The second world war brought hard times to our village. By January 1941, many men were away fighting. Many families had evacuee children from London’s East End staying with them. The presence of a number of airfields also caused problems in our region. There was still talk of a coming invasion. Amidst all that, “normal life” had to carry on. Most of the men staying behind were agricultural workers whose job was essential for the war effort. They engaged in hard physical graft.
Percy with his horses at Actons
Percy Wilson, originally from Langley in Essex moved to High Wych from Sawbridgeworth in 1938 with his wife Beryl and children. There was twenty years between the oldest and the youngest child. Percy had found work as a horse keeper with Wilfred Mynott at Actons farm and accommodation for his family in a cottage next to the farm. By 1941 the oldest Wilson child,Raymond was away in North Africa fighting with Montgomery’s eighth army, and two of the older girls were “in service”. Father Percy was indeed excused military service because of the farm work he did.
On the 21st of January the weather was awful. There had been snow recently which prevented the children from going to school. The clouds hung low when father Percy left for work. He had to take a cart with two horses and a load of manure over to Great Pennys, a farm just up the road. The idea was to meet a fellow worker from that farm, Ken Clarke, who was coming towards him, exchange carts and then return to their respective farms. As they met, two thirds of the way between Great Pennys and Actons, at 11.45 that morning, bombs were dropped from a German aircraft.
The aircraft was one of a convoy that had set out that morning in order to bomb Cambridge. After the failure of the Blitz, the nazis engaged in the infamous “Baedeker offensive” and targeted cities of cultural importance literally picking them from a tourist guide. Baedeker is of the course the name of Germany’s best known travel book series. Because of the bad weather however the pilots turned back and, as they often did, dropped their bombs “just anywhere” in order to lighten their load and get home more quickly. It just happened to be in our parish, on that particular road, at that particular time.
The bombs fell on and exploded right beside the two farm workers and their horses. Ken Clarke lost his hearing as a result but poor Percy Wilson came off worse. Several pieces of shrapnel pierced through his body causing severe injury. The horses were also hit by shrapnel and although Mr Wilson was badly injured he was still most concerned for the animals under his care. Eventually an ambulance came and he was taken to the Herts and Essex hospital at Bishops Stortford. There,three days later at 6.20 in the afternoon Percy Wilson died from his injuries. Two of the horses meanwhile had to be put down.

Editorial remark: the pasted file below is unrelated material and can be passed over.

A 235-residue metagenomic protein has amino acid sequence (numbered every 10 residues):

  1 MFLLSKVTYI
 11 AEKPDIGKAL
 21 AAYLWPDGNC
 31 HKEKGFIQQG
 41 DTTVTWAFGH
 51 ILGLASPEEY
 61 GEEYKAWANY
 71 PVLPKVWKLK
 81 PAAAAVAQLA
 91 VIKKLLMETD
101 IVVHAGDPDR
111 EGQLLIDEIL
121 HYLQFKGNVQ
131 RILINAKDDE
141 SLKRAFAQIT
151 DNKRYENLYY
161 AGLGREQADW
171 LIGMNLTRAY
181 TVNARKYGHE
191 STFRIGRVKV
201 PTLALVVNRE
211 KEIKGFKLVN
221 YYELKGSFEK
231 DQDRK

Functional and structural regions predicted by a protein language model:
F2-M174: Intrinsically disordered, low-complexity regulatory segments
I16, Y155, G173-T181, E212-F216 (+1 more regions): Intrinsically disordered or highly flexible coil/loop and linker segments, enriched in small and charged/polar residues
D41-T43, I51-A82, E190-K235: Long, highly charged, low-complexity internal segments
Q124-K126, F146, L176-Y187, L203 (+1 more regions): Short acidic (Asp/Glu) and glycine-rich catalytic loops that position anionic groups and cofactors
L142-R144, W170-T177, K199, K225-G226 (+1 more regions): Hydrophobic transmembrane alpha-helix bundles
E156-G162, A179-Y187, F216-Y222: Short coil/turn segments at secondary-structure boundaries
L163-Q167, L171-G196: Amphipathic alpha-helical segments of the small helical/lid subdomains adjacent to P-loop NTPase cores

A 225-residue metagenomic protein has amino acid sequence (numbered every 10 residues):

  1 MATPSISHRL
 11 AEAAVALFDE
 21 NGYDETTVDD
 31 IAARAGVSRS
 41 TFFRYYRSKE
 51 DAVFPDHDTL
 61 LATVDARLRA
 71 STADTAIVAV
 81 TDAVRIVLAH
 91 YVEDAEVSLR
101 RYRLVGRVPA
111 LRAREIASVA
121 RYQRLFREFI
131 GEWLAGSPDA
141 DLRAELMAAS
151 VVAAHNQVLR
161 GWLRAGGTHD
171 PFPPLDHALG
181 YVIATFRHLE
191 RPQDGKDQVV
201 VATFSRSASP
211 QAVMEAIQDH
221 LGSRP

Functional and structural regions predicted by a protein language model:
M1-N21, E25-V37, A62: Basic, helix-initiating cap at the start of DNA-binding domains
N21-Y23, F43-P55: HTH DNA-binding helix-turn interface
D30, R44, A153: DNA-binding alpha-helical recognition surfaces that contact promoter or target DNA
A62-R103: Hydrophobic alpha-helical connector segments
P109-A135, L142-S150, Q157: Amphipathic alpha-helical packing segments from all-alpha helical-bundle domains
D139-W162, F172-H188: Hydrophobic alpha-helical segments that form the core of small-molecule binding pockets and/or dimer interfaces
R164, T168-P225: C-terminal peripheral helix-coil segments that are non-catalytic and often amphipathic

Percy’s fate made a great impression ion High Wych locals, not least those living and working at Actons. Young Chris Mynott, son of farmer Wilfred, the owner, fifteen years old at the time recorded it in his diary, see above and below.
This left Percy’s widow Beryl on her own with the task of bringing up the children. She found herself without a place to live. Luckily alternative accommodation was offered to her by the Buxton family, then owners of the big house at the Manor of Groves. There were vegetables from the garden and every now and then a rabbit. Eventually Beryl remarried. After the war, together with her new husband she moved into bigger and better accommodation in Mansfield. Beryl’s new husband was the local postman and a widower himself with a young son. That son, Colin, would eventually marry one of the Wilson daughters : Mary. Colin and Mary were together for 58 years. Sadly Mary (nicknamed Pixie) passed away in November 2013.
The road near Great Pennys where ………………
On a bright sunny Tuesday morning in the summer of 2012, I had the privilege of talking to 5 of the surviving Wilson children; they are older now of course but all are still very active indeed. The memory of their dead father is a dear but distant one. Peggy remembers how on that fateful 21st of January the children hid under the table and how the sounds of the aircraft outside frightened them. The others tell me about their long walk to school in High Wych along the lanes and how they sometimes had to hide in the ditches as the Heinkel and Junkers bombers flew over. Mostly however, their memories are positive. They tell me how their mother had a beautiful soprano voice and was a member of the High Wych and District Choral Society. Above all they made clear how despite all the hardship they look back on the years of their youth with fondness.
Beryl Jackson (on right holding doll) in happier days : during a “silver lining concert party”
Information from this article was supplied by Dawn Evans, Peggy Holden, Mary Jackson, Gill Turner, (all 4 nee Wilson), Geoff Wilson, Colin Jackson and Lily Mynott, As always, contributions to and help with this continuing History of High Wych are always welcome. Please get in touch. Contact me at firstname.lastname@example.org or phone me at 01279 725468